Medical care becomes increasingly important--and expensive--as we age. If you or a loved one are considering planning for long-term medical care, Medicaid can be part of the equation. Applying for Medicaid can be a difficult and complex process, and there are specific income requirements, including having little in the way of assets and money.
This doesn't mean you have to lose everything you've worked for. With proper estate planning and strong legal representation, you can protect what you've worked for to make sure the interests of your spouse, children, and other family members are protected if you find yourself heading for a nursing home.
Medicaid Planning and Saving Your Nest Egg
Medicaid is a difficult and complex process. One of the basic qualifications requires you to have less than $2,000 in money and assets. If you've worked hard all your life to be well off in your later years, this may come as a shock.
If you believe long-term care may be in your future, or you'd like to be ready for the possibility, there are a number of ways to preserve your assets. Transferring them to your spouse, children other relatives or into a trust so that they won't be depleted to pay for your nursing home care.
A Medicaid attorney in Menomonee Falls can help you structure ownership of your assets so it doesn't disqualify you from getting coverage from Medicaid. The earlier you begin the process, the best chance you have of protecting the maximal value of your property and assets. We can help make the assets last longer and protect your family's interests.
Spending Down Assets and the Lookback Period
You may be advised to “spend down” some of your assets to become qualified for Medicare. This doesn't mean you must sell your house and give away everything you own. If you're planning to transfer assets, sell your house, or put your property and assets into a trust, you'll need to do that five years before you plan to apply for Medicare.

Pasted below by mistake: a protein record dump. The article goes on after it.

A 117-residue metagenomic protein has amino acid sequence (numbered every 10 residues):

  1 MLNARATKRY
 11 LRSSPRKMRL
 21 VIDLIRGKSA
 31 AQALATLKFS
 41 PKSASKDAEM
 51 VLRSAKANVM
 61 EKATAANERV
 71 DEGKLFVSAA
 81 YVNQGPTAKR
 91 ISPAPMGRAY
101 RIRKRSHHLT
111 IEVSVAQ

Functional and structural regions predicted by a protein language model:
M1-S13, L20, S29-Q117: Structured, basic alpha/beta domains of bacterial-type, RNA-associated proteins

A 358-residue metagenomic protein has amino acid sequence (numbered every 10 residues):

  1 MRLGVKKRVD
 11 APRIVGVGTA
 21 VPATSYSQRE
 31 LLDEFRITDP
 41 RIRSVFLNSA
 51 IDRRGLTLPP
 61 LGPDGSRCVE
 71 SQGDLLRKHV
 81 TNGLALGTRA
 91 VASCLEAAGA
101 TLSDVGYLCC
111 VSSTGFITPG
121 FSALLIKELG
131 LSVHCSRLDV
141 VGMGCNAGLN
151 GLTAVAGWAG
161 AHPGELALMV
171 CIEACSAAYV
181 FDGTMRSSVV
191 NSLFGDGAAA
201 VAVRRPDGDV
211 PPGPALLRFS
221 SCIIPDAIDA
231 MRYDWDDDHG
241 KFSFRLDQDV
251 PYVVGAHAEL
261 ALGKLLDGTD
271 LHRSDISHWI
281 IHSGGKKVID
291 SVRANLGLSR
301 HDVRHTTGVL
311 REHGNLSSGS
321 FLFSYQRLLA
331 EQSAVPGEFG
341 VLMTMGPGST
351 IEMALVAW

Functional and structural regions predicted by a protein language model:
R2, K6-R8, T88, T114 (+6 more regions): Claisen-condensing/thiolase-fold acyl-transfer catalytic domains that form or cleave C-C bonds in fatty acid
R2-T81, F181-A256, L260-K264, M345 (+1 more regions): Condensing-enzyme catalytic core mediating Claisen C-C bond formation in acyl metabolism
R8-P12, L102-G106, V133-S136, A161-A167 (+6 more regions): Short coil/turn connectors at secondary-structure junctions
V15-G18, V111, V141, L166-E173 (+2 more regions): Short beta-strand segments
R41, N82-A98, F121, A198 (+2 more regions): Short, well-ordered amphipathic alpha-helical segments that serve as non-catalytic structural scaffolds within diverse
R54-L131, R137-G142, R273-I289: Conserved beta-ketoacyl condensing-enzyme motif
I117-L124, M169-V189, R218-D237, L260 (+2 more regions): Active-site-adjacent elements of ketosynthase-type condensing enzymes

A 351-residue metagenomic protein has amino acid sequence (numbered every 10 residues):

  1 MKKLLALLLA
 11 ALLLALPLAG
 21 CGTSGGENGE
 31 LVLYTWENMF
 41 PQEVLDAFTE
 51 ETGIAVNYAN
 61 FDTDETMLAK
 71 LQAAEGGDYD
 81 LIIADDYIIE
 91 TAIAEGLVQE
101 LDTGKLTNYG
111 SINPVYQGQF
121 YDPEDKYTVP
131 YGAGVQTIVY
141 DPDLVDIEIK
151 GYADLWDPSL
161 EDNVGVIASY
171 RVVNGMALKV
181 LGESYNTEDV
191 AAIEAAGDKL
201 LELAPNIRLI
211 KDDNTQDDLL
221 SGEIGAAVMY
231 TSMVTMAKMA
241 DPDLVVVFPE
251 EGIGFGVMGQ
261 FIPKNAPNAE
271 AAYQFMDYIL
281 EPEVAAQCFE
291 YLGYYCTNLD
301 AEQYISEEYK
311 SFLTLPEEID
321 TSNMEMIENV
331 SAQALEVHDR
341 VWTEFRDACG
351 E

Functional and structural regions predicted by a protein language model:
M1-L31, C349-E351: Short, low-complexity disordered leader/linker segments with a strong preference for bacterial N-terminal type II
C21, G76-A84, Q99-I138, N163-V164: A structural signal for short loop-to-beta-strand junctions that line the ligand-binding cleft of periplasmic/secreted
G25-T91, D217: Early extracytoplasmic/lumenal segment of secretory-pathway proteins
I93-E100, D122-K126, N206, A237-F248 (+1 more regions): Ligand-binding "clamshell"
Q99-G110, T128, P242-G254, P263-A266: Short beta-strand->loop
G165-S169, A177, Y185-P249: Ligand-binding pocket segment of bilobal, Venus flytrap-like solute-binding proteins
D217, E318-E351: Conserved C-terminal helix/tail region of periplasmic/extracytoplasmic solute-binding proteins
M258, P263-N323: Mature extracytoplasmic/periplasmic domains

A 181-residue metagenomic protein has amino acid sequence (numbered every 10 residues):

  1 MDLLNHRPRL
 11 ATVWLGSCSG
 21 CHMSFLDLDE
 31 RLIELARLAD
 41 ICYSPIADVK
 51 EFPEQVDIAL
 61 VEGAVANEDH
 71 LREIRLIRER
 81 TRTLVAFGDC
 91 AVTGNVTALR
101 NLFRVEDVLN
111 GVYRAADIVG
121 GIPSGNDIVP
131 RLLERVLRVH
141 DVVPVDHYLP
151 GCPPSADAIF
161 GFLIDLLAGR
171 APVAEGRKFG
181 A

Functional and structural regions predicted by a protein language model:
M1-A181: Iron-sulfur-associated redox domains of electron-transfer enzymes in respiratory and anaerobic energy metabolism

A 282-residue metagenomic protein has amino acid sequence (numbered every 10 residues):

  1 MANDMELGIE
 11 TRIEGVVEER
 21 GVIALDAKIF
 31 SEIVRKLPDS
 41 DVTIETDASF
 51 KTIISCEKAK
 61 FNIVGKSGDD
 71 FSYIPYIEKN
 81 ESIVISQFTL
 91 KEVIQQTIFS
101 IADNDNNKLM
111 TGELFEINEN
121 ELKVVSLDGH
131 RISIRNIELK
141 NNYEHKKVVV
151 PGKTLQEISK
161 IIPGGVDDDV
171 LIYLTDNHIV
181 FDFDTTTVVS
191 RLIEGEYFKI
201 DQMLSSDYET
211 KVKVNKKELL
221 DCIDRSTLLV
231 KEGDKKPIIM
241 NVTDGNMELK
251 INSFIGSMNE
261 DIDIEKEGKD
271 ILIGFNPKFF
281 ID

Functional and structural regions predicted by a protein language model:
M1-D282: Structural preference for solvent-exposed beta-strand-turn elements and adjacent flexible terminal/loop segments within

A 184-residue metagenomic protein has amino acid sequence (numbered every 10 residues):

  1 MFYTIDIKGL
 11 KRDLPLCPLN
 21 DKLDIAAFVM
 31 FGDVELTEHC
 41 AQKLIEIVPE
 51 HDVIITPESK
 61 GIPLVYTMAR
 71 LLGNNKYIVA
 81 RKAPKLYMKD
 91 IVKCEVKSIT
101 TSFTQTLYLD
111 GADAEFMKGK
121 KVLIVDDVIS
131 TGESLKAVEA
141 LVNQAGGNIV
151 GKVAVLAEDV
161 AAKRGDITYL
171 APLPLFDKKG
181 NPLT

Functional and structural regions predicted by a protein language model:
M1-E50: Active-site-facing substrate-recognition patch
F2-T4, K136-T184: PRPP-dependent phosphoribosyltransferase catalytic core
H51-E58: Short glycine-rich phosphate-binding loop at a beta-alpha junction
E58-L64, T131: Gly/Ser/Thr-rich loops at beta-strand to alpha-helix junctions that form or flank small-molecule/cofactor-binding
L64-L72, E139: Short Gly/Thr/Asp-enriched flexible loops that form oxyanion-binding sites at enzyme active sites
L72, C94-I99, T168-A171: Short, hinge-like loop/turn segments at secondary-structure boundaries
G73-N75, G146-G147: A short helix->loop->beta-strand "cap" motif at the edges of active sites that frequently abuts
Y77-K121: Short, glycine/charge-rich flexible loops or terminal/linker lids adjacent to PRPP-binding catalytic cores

There are exceptions to the rule, but Medicare's five year “lookback period” will examine your assets that were sold or transferred in the five years prior to your application. Anything that was transferred may be penalized (with some exceptions), because the asset or monies could be used to pay for your nursing home care. Transfers made outside of the five-year period are exempted.
Menomonee Falls Medicaid Lawyer at Your Service
Estate planning isn't just about how much money you have, it's about protecting what you have now for your family's future. For all your questions regarding elder law and Medicaid planning, speak with a reputable attorney with Heritage Law Office of Wisconsin. We are dedicated to providing you with the knowledge to properly handle elder laws and prepare for long-term care. To find out more about the services we offer to help you create a more secure future for yourself and your loved ones, contact our office at (414) 253-8500 for a free case evaluation today!